A mathematician sees reassuring logic in the twists and turns of life


When the leaves fall this fall, the bare trees will reveal their fractal nature: the pattern of twigs on a branch resembles the larger pattern of branches on the tree. “The shape is made of little pieces that look like the whole shape,” says Michael Frame, a retired mathematician from Yale University.

Fractals are all around us – in the feathery leaves of a fern or in our own branching blood vessels. Their geometry has applications in fields such as economics, medicine and physics. Frame also sees them as a useful metaphor for visualizing and understanding grief.

Frame’s new book, “Geometry of Grief: Reflections on Mathematics, Loss, and Life,” suggests that thinking about fractals – and thinking geometrically, in general – can help us deal with life’s most difficult times.

This is just one of a handful of books published this fall that make the case for viewing the world through the lens of mathematics. “Thinking Better: The Art of Shortcuts in Mathematics and in Life” by Marcus du Sautoy explores how each of us can use the tools of mathematics to solve everyday problems and make predictions. A similar idea is behind David Sumpter’s “The Ten Equations That Rule the World: and How You Can Use Them, too”.

Frame’s book is less a manual than a meditation on his decades of studying and teaching fractal geometry and the insights they gave him on visualizing life’s unexpected turns.

Many of us imagine our lives as having a trajectory or a path. But our view of this path is incomplete, says Frame. To illustrate his point, he holds out his hand with his palm facing down. Imagine a light shining from above, he said. In the table below, you would see the shadow of five fingers spread apart. But if he turned his hand so that his thumb was pointing towards the ceiling, the shadow would change. The spaces between the fingers would narrow until the shadow became a line. The picture on the table does not reveal the whole story.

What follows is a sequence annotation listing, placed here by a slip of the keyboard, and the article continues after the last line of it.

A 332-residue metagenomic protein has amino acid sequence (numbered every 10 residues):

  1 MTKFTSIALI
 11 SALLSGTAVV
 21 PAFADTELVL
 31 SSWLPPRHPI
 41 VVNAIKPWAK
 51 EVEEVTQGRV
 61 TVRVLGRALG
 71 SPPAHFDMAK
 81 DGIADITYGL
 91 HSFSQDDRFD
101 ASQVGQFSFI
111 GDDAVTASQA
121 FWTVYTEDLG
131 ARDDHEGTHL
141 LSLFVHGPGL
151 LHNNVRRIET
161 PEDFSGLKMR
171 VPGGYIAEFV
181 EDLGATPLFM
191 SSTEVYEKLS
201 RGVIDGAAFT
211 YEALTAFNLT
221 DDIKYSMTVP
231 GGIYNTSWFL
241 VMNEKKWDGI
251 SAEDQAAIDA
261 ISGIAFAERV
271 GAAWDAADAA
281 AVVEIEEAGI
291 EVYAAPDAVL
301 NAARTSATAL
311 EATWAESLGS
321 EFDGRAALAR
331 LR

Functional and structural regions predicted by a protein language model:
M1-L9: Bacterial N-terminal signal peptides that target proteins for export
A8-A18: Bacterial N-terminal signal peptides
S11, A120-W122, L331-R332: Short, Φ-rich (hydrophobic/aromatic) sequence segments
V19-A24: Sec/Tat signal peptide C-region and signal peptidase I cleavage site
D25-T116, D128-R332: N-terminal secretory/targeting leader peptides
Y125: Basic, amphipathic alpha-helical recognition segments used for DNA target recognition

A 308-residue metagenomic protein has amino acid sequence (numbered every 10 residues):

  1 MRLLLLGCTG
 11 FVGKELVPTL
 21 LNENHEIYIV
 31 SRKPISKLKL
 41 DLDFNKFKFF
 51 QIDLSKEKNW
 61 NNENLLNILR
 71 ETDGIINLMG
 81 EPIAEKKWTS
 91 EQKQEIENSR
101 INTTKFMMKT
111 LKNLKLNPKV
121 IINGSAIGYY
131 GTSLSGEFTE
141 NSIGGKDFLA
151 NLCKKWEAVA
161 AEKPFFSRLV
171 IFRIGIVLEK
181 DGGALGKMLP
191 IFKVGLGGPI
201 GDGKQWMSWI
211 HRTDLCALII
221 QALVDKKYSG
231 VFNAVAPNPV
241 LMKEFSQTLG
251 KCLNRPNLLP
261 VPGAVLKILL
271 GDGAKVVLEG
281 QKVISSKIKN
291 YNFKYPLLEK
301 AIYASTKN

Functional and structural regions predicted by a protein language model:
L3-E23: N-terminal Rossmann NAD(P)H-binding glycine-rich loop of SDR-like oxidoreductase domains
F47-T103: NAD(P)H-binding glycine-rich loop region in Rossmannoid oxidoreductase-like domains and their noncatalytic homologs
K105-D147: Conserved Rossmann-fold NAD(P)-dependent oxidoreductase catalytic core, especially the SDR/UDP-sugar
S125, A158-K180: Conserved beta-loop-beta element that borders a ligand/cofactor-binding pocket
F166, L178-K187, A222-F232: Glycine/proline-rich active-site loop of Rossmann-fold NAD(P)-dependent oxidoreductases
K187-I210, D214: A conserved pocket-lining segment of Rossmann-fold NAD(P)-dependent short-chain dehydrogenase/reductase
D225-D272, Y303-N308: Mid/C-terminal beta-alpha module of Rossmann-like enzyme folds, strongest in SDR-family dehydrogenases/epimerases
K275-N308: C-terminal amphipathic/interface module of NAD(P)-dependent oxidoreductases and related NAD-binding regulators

Likewise, Frame says, the way we understand the stories of our own lives is limited because we can’t see all of the factors at once.

When a loved one passes away, we can perceive a huge hole in the trajectory of our life. But from another perspective, this gap may not seem so big. For example, Frame says her father loved to tell stories about his time in the military. After her father died, Frame decided to continue telling her father’s stories and ask other veterans to share their own stories.

From this perspective, part of her father is still alive, Frame explains: “By focusing on different aspects of your life, you can reduce the apparent size of the gap and therefore reduce the pain of loss a bit.”

He also finds comfort in viewing grief itself as a fractal. “Each loss is made up of a bunch of smaller losses,” he says. Her father’s death, for example, contains the loss of walking together in the woods and sitting on the deck watching the fireflies. Changing his perspective on those small losses – rotating the shape, seeing what connections remain and the angles at which the gaps are smaller – has helped him learn to deal with the biggest loss, Frame says.

By zooming out rather than in, we might see our individual sorrows as little versions of other tragedies in the world. Perhaps, Frame says, viewing grief as a fractal can inspire empathy and cause us to channel our sadness to help others.

Frame points out that even studying mathematics is damaging. “The first time you understand geometric proof,” he says, “you changed the way you see a small part of the world. This complicated idea suddenly fits together in a beautiful way. But that thrill can only happen once, he says. “The exhilaration you feel when you first understand something – it will never come back. Like death, this loss is irreversible.

In fact, he says, “every time you understand something important, it comes with a little sorrow. And whenever you love someone, there is the potential for heartache.

Frame says, however, that there are limits to what mathematics can help us understand. He loves fractals because their complex shapes can be defined by simple equations. But, he admits, not everything is like a fractal – for example, human behavior. “Sometimes,” he said, “complicated things have complicated explanations.”

Elizabeth preston is a science journalist from the Boston area.


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